img_8436It’s now properly hot in Sydney. Do you need an elegant cooling salad to put on your table? Do you need something that is gluten free/ vegetarian/ but will also pair beautifully with a glazed ham, pork fillet, griddled bread or spatchcocked spiced chickens? Do you need something that will use up the half a honeydew melon that you bought on a lark? If so, I think I can help. Skip straight to the recipe at the bottom. If you have time for prattle and context, read on.

We’re talking about honeydew melons this week because I’m now carrying something the size of one around my middle. My lovely daughter-to-be is stretching and scraping at places she’s not-so-welcome. She is heavy and causing me to say ‘Oof’ more than I would normally utter in common parlance. On hot days, she is broiling. She’s doing all sorts of things to my emotional compass too.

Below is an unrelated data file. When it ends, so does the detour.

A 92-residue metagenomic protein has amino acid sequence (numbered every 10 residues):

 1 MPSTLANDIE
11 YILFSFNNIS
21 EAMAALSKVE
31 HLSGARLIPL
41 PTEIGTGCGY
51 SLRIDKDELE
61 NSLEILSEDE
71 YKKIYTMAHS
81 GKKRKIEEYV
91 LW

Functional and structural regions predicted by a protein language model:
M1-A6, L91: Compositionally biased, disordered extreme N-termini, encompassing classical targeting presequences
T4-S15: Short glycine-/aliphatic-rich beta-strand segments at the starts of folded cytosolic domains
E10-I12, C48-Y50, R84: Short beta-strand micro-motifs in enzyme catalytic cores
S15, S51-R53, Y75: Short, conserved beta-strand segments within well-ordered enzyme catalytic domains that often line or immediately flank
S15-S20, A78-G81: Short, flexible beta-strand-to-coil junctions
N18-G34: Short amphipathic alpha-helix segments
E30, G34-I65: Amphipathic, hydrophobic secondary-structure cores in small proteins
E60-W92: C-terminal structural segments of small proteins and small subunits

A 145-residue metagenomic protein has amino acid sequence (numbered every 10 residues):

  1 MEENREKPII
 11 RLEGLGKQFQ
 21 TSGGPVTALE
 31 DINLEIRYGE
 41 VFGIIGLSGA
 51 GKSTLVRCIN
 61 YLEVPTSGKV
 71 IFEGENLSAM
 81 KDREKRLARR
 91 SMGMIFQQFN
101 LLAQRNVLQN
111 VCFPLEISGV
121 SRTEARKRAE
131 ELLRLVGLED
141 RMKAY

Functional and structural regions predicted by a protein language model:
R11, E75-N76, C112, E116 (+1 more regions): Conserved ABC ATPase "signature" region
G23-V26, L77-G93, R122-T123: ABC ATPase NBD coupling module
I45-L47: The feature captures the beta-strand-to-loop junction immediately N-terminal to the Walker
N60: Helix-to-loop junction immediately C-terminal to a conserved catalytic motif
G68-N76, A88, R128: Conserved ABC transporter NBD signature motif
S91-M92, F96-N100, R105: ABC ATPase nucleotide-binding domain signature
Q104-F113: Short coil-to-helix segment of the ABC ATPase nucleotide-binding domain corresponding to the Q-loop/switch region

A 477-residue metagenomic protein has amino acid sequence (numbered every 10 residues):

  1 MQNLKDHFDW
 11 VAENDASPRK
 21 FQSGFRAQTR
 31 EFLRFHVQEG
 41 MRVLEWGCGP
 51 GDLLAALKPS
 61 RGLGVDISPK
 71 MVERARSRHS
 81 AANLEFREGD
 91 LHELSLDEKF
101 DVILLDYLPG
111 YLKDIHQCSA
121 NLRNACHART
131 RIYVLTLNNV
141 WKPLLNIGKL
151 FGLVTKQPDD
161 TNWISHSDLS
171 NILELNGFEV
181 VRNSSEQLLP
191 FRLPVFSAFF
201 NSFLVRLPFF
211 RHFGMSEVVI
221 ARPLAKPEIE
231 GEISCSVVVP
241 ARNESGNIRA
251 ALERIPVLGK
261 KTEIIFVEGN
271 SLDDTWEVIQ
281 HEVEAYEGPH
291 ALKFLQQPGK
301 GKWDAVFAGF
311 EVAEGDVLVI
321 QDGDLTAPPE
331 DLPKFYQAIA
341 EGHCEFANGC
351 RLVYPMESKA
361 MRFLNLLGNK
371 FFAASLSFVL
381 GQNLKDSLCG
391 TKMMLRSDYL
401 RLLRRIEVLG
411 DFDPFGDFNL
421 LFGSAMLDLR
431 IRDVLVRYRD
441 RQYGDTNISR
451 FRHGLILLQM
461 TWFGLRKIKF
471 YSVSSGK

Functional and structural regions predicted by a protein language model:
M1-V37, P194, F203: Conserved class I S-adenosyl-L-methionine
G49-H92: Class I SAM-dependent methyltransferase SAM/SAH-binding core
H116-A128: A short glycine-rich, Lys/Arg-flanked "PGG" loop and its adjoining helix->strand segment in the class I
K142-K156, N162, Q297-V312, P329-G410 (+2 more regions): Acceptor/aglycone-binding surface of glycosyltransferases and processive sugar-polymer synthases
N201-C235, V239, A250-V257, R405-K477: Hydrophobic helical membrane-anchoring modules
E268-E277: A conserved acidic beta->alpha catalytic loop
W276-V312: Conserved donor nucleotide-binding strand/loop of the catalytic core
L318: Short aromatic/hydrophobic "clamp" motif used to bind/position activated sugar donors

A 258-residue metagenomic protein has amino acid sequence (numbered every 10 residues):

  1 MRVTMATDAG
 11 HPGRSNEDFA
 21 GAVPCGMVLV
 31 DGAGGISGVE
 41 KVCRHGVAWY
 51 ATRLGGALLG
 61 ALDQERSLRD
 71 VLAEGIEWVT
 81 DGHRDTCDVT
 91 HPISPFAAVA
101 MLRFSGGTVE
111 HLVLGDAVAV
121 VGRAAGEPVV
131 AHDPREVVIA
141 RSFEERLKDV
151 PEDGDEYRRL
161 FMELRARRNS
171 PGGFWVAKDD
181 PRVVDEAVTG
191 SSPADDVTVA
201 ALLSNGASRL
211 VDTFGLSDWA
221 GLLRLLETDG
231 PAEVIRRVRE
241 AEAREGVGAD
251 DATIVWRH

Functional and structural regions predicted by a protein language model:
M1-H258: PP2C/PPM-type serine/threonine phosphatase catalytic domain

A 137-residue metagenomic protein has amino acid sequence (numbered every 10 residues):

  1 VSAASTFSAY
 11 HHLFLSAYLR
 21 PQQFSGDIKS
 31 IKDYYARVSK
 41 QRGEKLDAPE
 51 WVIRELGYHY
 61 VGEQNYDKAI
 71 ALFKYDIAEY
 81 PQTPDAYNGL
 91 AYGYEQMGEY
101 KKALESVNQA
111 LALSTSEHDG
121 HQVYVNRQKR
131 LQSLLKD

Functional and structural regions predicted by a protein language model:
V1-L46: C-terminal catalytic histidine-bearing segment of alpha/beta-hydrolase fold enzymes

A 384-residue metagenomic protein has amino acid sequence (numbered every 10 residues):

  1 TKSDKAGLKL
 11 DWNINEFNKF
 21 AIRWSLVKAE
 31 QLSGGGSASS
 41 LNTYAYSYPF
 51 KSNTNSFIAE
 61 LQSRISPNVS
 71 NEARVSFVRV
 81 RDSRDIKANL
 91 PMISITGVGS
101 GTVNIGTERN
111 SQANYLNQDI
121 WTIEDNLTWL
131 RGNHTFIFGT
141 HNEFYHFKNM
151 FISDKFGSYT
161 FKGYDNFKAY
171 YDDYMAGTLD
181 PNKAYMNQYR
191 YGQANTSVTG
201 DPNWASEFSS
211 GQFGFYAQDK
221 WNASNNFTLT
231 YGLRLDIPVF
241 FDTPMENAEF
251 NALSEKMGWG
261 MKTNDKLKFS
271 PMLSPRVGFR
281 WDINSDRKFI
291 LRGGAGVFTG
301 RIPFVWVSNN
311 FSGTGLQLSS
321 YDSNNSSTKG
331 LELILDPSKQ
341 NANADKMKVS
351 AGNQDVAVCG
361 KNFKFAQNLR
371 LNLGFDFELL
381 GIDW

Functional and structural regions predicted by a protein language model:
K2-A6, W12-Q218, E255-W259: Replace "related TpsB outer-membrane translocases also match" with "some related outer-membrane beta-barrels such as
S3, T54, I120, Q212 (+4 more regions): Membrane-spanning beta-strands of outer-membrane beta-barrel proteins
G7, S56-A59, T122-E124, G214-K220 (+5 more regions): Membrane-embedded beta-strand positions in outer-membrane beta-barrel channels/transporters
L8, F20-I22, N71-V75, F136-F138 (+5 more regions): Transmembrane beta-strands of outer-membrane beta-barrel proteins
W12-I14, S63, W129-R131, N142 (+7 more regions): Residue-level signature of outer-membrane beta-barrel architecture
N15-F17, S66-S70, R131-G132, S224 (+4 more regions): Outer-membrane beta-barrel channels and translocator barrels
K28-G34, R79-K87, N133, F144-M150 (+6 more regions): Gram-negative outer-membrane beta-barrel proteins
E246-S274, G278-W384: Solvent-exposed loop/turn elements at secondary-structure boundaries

I’d forgotten that at 32 weeks with Will I went a little bonkers too. That was until I silently wept all through the hospital tour/orientation on Saturday and I dug back into the blog archive to double check. Yup, there it is. In script. Me going nutty at 32 weeks. It’s a thing. I’m not quite sure what caused the waterworks on Saturday. The hospital we’re booked into is plush. It’s eye-wateringly-expensive in fact.  Yet I care far less about the ‘Platinum Package’ they offer and much more about how close they are to a level 5 Neonatal Intensive Care unit, just in case (that’s the primary reason we chose to go private). Yet it is not so convenient. The drive there on Saturday took much longer, in erratic faltering traffic than I anticipated. We also had a crotchety toddler in tow, with his face painted like a tiger, frozen in mid-scowl. By the time we arrived we only just made the tour. I was breathless and harried and couldn’t stop thinking of what that trip was going to be like in full blown labour. And then they told us there had been an emergency so we couldn’t see the rooms we’d be giving birth in. But they could certainly show us the PLATINUM SUITES. And would we like to upgrade to the PLATINUM SUITES? Can they tell us more about the gift basket that comes in the PLATINUM SUITES? Meanwhile I’m thinking – I don’t care about free coffee vouchers and ‘complimentary’ champagne. Can someone, please just tell me where I go when I’m in labour ? Can someone please tell me where my husband can wait with our toddler until someone comes to collect him? Can someone please show me the smiling face of a midwife who may be around to help steer us through this final stage? No? Please, tell me more about the PLATINUM SUITES – which you can request- but can’t be guaranteed. And then it dawned on me. Not that this is where I’ll be giving birth. In all honesty, when labour starts I could be in the middle of a highway for all I’ll know what’s going on. I’ll retreat to a slate grey cave in my head and see you all on the other side. But that I’m really going to have to go into that cave again. And that, that can be a little overwhelming to an overtired, harried, mass of hormones and bones.